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Canajun Finances Home » A Credit Check Can Cause Financial Ripples

A Credit Check Can Cause Financial Ripples

It is interesting to see how the dominoes fall in the financial world, and one of the most entertaining stories I have is from about 30 years ago as my wife and I were looking to buy our first house. By being a good consumer and looking for two different deals, I created an anomaly.

As we shopped for the first Big Cajun Hacienda,  Mrs. C8j and I decided we needed to shop around to get the best mortgage deal, that was possible at the time. At the time interest rates were very high and we were hoping to find as low a locked in rate as we could (it ended up being 12.5% for a five-year term). We spoke to our bank (at the time) Scotiabank. My brother had (at the time) a good deal (in his opinion) with BMO, so I went and spoke to them as well.

Both banks wanted to “pre-approve” me for a mortgage on the basis of my income. They both came back with about the same deal for me, so we were leaning towards Scotiabank (as they were our current bank). Scotiabank also suggested I apply for their Visa card to help with moving expenses and such. It seemed like a good idea (at the time).

Gift Cards, Cash
So Many Cards so easy to get these days.

The application seemed straight forward. Three weeks later I got a terse, but polite, letter saying that my application for the Visa Card was denied. There was no explanation but a note thanking me for applying.

I was mad. I phoned the number on the letter to get an explanation. Then I spoke to a very patient and nice lady at the Scotiabank Visa help center. She explained that my file had been flagged. Due to this flag my application was refused.

“Why was the my file flagged?”, I asked.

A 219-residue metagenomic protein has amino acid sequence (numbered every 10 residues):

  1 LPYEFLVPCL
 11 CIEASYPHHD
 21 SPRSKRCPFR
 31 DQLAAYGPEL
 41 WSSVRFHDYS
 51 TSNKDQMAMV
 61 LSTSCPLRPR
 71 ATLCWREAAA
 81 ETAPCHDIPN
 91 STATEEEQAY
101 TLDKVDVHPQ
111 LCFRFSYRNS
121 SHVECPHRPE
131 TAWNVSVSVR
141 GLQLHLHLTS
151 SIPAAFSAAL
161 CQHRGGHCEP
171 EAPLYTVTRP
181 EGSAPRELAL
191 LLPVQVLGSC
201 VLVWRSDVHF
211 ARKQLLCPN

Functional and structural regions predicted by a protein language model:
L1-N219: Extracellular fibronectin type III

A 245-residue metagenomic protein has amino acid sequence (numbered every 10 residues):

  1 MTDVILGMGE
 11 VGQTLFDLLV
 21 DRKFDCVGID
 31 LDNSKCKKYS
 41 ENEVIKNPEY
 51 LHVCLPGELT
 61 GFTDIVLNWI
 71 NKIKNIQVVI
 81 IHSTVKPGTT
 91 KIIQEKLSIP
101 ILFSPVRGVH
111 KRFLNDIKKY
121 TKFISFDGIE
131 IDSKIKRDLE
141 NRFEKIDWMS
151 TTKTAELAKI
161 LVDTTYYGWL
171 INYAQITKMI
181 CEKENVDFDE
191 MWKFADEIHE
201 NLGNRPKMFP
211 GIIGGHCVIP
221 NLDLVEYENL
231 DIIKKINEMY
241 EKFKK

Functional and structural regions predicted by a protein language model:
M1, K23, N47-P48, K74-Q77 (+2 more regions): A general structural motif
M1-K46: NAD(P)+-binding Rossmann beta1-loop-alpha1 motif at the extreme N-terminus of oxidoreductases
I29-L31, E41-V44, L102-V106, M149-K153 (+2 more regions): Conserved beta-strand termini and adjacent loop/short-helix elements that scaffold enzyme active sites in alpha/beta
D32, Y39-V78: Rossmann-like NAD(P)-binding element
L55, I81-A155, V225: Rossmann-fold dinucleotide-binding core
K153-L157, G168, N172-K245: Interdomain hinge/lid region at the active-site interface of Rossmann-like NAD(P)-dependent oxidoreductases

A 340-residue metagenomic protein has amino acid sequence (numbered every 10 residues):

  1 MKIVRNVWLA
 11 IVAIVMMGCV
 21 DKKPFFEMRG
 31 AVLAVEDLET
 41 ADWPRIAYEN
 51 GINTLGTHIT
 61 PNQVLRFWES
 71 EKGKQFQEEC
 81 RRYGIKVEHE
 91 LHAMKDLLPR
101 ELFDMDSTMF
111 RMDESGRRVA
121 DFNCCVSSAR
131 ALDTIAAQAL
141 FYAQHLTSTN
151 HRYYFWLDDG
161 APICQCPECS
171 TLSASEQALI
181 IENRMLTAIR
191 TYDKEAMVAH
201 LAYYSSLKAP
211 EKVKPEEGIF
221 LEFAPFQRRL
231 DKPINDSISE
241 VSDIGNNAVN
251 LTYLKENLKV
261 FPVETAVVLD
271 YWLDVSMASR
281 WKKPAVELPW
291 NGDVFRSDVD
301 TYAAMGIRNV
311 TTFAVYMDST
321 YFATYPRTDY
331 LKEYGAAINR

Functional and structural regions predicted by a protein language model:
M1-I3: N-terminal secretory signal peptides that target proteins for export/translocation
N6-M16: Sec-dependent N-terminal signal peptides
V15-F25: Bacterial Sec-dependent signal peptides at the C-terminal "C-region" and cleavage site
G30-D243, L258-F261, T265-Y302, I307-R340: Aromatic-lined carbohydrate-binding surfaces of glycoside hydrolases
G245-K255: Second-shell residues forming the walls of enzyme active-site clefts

The answer was simple. My “credit file” had been accessed twice in the week before my application. This caused the system to kick out my application as high risk. Why did my “credit  file” get accessed? Remember those two pre-approvals? Those two procedures cause the whole system to suddenly view me as a bad credit risk. I was a bad risk because people were looking up information on my credit, as simple as that.

Once the patient young lady on the phone and I figured this out, she said she could put through my application, and get me the card in a few days. I decided not to do that, and decided to go with BMO instead.

Microsoft Canada

This was my first exposure to the Business of Credit, Mortgages and Banking. It was an eye-opening experience, and from that I have learned to be wary of banks, and to always ask questions about all processes no matter what transpires.

My credit card application was refused. Anybody heard of that these days ?

Feel Free to Comment

  1. I can understand banks doing this. They don’t want a person to apply for 3 credit cards, a line of credit, a home equity loan, pull out cash advances on all of them, and then run away (for good) to Aruba. I bet this scenario is attempted by someone out there almost daily.
    Funny, I called one company to have my credit limit *decreased*. (What in the holy hell do I need $20,000 on a credit card for?) When told doing that could (somehow) “negatively effect my credit score,” I replied, “Go ahead, negatively effect away! “